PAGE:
Curtis Lovelace, was a former University of Illinois football star and a successful Illinois state prosecutor.
On Valentine’s Day 2006, his wife Cory, 38, was found dead in their house of Quincy, Illinois. The case was closed as “death from natural causes”.
Eight years after, an investigator re-opened the case and Curtis Lovelace was charged with his wife’s murder.
In 2014, after a first trial, a jury was unable to reach a verdict.
In 2017, after a second trial, the jury reached a not guilty verdict.
What we look for in the following excerpts is for Curtis Lovelace to issue a reliable denial.
A reliable denial is found in the free editing process, not in the parroted language and has 3 components:
1. the pronoun “I”
2. past tense verb “did not” or “didn’t”
3. accusation answered
If a denial has more than 3 or less than 3 components, it is no longer reliable.
There is no consequence to issue a reliable denial about any false allegation.
“I did not kill Cory” followed by “I told the truth” while addressing the denial, it is more than 99% likely to be true. This would be the “wall of truth”.
The “wall of truth” is an impenetrable psychological barrier that often leads innocent people to few words, as the subject has no need to persuade anyone of anything.
We begin every statement analysis expecting truth, and it is the unexpected that confronts us as possibly deceptive.
Curtis Lovelace: I knew that… uhm… she wasn’t taking care of herself. I was aware of the bulimia avenging and the purging late in the day. Cory was an alcoholic. And… unfortunately so much of alcoholism, all of alcoholism is not… is not pretty. It’s… it’s ugly. And… it brings out oftentimes the worst in people. And… it was something that she… she struggled with.
Maurey Maher: You said you drank. Would you describe yourself as an alcoholic?
Curtis Lovelace: I do describe my… myself as an alcoholic and I stopped drinking.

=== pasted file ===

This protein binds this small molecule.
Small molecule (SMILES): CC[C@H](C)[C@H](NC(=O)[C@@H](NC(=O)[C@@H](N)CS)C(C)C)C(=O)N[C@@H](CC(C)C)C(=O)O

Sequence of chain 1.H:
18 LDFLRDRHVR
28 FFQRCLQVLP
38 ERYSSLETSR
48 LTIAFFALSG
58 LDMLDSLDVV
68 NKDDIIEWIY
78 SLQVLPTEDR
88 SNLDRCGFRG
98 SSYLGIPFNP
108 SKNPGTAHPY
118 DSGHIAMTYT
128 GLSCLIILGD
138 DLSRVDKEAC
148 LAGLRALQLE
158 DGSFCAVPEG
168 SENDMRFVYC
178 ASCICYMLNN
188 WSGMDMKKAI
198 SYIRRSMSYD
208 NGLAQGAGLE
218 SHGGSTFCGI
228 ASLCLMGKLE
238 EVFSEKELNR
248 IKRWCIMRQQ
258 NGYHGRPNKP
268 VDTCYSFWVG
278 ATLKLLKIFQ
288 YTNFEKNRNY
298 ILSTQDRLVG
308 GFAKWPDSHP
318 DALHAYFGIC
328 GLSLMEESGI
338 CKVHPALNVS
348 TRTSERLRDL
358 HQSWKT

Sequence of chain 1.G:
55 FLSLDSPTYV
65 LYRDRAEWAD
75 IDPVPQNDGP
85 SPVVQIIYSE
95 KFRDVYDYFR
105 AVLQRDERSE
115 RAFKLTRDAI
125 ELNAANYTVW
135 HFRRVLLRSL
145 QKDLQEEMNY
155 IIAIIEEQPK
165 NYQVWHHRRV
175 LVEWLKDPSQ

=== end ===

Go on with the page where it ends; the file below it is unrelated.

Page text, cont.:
Note that Curtis Lovelace describes himself as “an alcoholic” and asserted that “alcoholism brings out, oftentimes, the worst in people”. This is an “embedded admission”.
Curtis Lovelace: The vivid memory is… is her coming down. One of the ch… one of the kids needed a pair of pants. She wasn’t feelin’ any better. And we made the decision that… I would’ve take the kids to school.
Note that he says “The vivid memory is…”, something unexpected in a truthful account. These are unnecessary words whereas in truthful accounts people can only tell what is in their “memory”. This may be an indication that previously he told the correspondent what was not from his experiential memory.
Maurey Maher: What was your reaction?
Curtis Lovelace: Uhm… I Just utter shocked, I… infact, I’m… I’m not even sure how I reacted, I know what I did.
Note the pause “Uhm” and the stuttering “I”, signals that the question is sensitive to him.
Note the use of “just”. “just” is a dependent word used to comparison. Its communication is found in dependence upon another thought and as other dependent words reveals withheld information.
Curtis Lovelace: What I saw was someone who didn’t need help… uhm… I just saw my wife who had passed away.
Note that he refers to his wife Cory as “someone”, this is distancing language.
Who doesn’t need help? “Someone” who is dead.
Note the pause “uhm”.
Note the word “just” used to comparison.